What’s their secret? What helps these joyful people choose joy? They've centered their lives on God. Like Isaiah, Mary, Saint Paul and John the Baptist, joyful people put God at the center of their lives. Isaiah set aside his shortcomings to accept his call to be God’s prophet; Mary, despite her youth, gave her assent to God’s wish that she should be his mother; Paul gave up a life of prominence for a life of imprisonment, beatings, shipwreck and ultimately death, all to preach God’s word to the Gentiles; and John shunned earthly comforts to prepare the way of the Lord. For Isaiah, Mary, Paul, John and all joyful people, God comes first. When God comes first, our lives are properly ordered; our paths are made straight; we put the needs of others before our own, and we’re filled with God’s joy.
The great thing about God’s joy is that it’s catchy. It can’t be contained. Think of the impact that Isaiah, Mary, Paul and John the Baptist have had on civilization. By putting God at the center of their lives, they've brought joy to the world. Think, again, of those joyful, God-centered people in our lives. We can’t help but smile when we’re around them. They spread joy by being joyful. They bring joy to the world. Like a great flash mob, what starts with one person grows into a joyful chorus singing God’s praise, bringing joy to the world.
I saw a great flash mob on YouTube the other day. It took place in December last year at the Smithsonian Air & Space Museum in Washington, DC. It started with a lone cellist, sporting a crisp, blue uniform, fittingly bowing the rolling strains of Bach’s Jesu, Joy of Man’s Desiring. One-by-one they came, a doublebass, then violins, violas and woodwinds. One-by-one, each member of the United States Air Force Band joined together to prepare the way of the Lord in song, sharing their joy and their talent with their amazed audience, who received that joy with smiles on their faces and tears in their eyes. If I had to characterize this 2013 flash mob with one word, it would be joy. And if that weren't moving enough, a dozen or more trumpets announced the transition to a familiar hymn, a hymn that captures the message of our readings perfectly:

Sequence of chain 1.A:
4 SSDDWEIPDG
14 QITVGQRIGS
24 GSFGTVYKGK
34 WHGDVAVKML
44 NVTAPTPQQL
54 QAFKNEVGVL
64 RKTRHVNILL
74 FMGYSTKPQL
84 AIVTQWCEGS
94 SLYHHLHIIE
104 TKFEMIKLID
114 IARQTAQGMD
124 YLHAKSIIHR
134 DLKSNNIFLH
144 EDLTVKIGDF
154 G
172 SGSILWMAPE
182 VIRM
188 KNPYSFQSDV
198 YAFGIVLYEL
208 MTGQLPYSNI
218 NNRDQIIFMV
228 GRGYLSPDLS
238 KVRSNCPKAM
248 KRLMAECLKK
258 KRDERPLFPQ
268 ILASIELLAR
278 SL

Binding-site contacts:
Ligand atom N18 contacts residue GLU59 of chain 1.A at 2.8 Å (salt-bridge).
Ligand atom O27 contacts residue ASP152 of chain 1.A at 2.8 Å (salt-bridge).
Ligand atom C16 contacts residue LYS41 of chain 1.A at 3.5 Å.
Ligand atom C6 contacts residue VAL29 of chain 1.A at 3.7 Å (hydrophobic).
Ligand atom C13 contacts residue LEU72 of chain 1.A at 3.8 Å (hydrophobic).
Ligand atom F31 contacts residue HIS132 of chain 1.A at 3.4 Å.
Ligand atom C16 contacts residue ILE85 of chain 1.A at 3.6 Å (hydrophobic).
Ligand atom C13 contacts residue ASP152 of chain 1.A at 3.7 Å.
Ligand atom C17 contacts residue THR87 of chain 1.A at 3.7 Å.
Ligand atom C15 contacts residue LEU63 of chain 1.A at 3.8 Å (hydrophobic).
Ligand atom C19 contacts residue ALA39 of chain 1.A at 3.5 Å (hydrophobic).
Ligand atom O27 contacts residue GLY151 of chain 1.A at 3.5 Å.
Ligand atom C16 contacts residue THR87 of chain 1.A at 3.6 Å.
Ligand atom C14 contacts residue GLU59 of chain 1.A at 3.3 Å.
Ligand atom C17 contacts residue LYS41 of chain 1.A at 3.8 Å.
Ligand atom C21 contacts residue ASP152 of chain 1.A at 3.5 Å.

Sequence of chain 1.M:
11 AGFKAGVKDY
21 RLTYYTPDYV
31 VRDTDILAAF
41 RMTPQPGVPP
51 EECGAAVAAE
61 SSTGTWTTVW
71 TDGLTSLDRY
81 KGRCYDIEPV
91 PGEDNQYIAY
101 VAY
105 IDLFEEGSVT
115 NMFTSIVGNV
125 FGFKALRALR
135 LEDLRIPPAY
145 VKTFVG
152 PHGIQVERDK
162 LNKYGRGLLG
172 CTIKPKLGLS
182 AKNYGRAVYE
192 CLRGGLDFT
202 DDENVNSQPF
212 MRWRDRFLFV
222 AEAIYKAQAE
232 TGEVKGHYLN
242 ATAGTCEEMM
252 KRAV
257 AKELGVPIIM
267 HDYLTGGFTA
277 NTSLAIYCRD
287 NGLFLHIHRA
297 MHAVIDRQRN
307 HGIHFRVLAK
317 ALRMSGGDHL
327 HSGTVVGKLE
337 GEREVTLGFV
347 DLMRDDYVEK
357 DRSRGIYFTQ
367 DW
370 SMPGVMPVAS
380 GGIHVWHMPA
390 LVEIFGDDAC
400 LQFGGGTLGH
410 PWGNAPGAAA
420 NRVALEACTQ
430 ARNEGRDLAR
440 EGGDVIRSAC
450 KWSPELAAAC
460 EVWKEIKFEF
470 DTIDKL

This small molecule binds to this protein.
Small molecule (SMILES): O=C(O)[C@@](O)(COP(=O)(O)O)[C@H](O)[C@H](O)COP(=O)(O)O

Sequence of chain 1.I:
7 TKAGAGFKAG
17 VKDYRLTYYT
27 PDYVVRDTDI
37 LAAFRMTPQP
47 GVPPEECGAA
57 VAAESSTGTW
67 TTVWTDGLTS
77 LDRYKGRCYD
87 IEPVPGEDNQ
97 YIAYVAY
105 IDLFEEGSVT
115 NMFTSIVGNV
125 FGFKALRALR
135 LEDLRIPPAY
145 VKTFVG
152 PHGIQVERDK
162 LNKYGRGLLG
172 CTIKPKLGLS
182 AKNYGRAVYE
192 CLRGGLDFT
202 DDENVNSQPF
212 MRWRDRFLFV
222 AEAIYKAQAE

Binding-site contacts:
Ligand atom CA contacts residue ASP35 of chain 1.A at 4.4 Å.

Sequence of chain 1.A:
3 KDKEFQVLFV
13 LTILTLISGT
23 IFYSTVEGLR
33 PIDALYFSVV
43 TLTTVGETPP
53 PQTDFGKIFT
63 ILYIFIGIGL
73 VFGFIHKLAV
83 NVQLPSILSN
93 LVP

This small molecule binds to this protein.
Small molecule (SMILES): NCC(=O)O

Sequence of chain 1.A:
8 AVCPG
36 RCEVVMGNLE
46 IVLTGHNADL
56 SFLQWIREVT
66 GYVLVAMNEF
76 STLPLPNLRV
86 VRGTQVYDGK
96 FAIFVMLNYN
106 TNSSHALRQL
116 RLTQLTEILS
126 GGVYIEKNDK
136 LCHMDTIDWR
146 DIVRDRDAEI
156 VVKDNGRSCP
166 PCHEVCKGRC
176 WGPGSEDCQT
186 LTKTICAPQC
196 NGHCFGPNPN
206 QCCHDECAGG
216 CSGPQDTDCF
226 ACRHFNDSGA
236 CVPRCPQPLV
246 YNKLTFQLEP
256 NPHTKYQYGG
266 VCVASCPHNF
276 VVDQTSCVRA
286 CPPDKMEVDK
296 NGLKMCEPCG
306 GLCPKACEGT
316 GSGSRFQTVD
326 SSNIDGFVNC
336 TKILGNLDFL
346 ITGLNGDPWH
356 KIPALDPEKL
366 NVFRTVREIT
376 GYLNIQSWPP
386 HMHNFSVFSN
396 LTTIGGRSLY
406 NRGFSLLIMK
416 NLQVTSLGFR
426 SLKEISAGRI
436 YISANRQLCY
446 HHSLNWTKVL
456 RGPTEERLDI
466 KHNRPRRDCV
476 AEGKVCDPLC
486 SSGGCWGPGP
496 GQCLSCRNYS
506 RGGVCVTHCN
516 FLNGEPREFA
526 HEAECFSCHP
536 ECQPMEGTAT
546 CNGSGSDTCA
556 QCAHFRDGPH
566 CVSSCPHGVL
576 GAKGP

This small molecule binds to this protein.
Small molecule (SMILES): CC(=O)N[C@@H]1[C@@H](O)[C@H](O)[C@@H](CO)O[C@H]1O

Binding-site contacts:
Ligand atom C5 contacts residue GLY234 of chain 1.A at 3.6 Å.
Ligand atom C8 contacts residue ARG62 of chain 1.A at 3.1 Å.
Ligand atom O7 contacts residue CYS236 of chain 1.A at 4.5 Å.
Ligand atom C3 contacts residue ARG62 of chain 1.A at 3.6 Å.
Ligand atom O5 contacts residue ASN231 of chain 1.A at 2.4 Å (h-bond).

Joy to the world, the Lord is come!
|U.S. Air Force Flash Mob, 2013|
Readings: Isaiah 61: 1-2a, 10-11; Luke 1: 46-50, 53-54; 1 Thessalonians 5: 16-24; John 1: 6-8, 19-28
 Patricia Datchuk Sánchez. “Enlivened by Joy,” National Catholic Reporter, vol. 51, no. 4 (December 5-18, 2014) at 27.
 “Joy,” The Anchor Bible Dictionary, vol. 3, David Noel Freedman, ed., (New York, Doubleday, 1992) at 1023.
 Robert Barron, The Strangest Way: Walking the Christian Path (Maryknoll, Orbis, 2002) at 31.
 Henri Nouwen, Here and Now, 1994.
 Henri Nouwen, The Return of the Prodigal Son (New York, Doubleday, 1992) at 116.